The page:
“ Those of the true, the genuine sort, the rays of the yet powerful sun; a faint breeze is abroad, which does no more than shake the remaining leaves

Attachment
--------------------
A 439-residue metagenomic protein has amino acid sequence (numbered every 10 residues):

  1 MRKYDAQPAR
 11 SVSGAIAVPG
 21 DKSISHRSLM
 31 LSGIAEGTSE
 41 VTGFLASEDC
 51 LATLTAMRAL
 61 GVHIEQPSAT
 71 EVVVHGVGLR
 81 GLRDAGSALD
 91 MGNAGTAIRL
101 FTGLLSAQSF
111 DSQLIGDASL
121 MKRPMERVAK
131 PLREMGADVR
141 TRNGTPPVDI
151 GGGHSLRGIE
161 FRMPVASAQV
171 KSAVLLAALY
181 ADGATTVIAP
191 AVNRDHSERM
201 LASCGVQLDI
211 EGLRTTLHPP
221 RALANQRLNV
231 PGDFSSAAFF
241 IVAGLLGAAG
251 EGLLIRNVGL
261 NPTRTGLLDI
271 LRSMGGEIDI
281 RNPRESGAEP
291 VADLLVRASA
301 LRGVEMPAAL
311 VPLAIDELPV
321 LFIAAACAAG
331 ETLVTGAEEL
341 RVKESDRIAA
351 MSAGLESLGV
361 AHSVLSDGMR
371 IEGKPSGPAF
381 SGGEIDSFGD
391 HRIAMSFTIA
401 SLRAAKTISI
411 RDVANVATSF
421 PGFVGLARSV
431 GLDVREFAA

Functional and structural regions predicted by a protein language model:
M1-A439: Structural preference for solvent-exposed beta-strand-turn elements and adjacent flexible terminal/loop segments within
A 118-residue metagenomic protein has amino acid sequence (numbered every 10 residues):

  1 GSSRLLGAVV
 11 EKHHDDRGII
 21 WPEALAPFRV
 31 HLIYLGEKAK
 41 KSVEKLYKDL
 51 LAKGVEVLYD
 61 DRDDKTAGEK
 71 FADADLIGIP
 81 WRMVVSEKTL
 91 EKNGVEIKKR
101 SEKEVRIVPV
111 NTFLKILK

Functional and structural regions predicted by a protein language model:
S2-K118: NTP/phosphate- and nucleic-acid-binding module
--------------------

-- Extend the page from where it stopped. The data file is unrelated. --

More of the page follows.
Whose heart and soul are in the sport," from the almost leafless branches, and there is a slight as we see in one of Henry Alken's excellent sporting frost, just enough to crisp the crest of the deep-ploughed prints, the chase is gallantly held on, and Reynard leads field; a hoar-frost, too, lies on the timber and brushwood, his still numerous followers up hill and down dale with the rays of the sun making it sparkle with a gorgeous unabated vigour. After a few miles' farther run, the fox brilliancy. The appearance of the horses and dogs is no makes a sudden turn, and leads in the direction of the less full of interest. The hunting-field is an admirable cover; the horses, breathed in the few minutes' check, place for viewing the various attitudes of that noble ani- rattle along after the baying hounds, while the fox makes mal, the horse. Here is seen a young horse, “ his first rapidly for his old shelter. But he is destined never to appearance in any field," as may be discovered from his rest- reach it. After some severe running, the dogs are obless demeanour-throwing himself back-plunging on all- served to get closer to their prey, and one or two stanch fours—tossing his head, and putting himself intofifty at hounds are seen within a few yards of the brush of poor titudes in an incredibly short time. There stands an Reynard, who turns now and then, as they gain ground other, who knows how“ fields are won," his arched neck upon him, and snarls at them in savage desperation. and pawing foot showing his impatience of restraint ;- The cover is all but gained, a high enclosure which surand here is an old veteran who has been in at fifty deaths rounds it is leaped, but, at the same moment, three of the in a season, and who contents himself with silently prick- best hounds leap it also, and, in the twinkling of an eye, ing his ears, and gazing earnestly on his companions in life is extinct. the chase the hounds.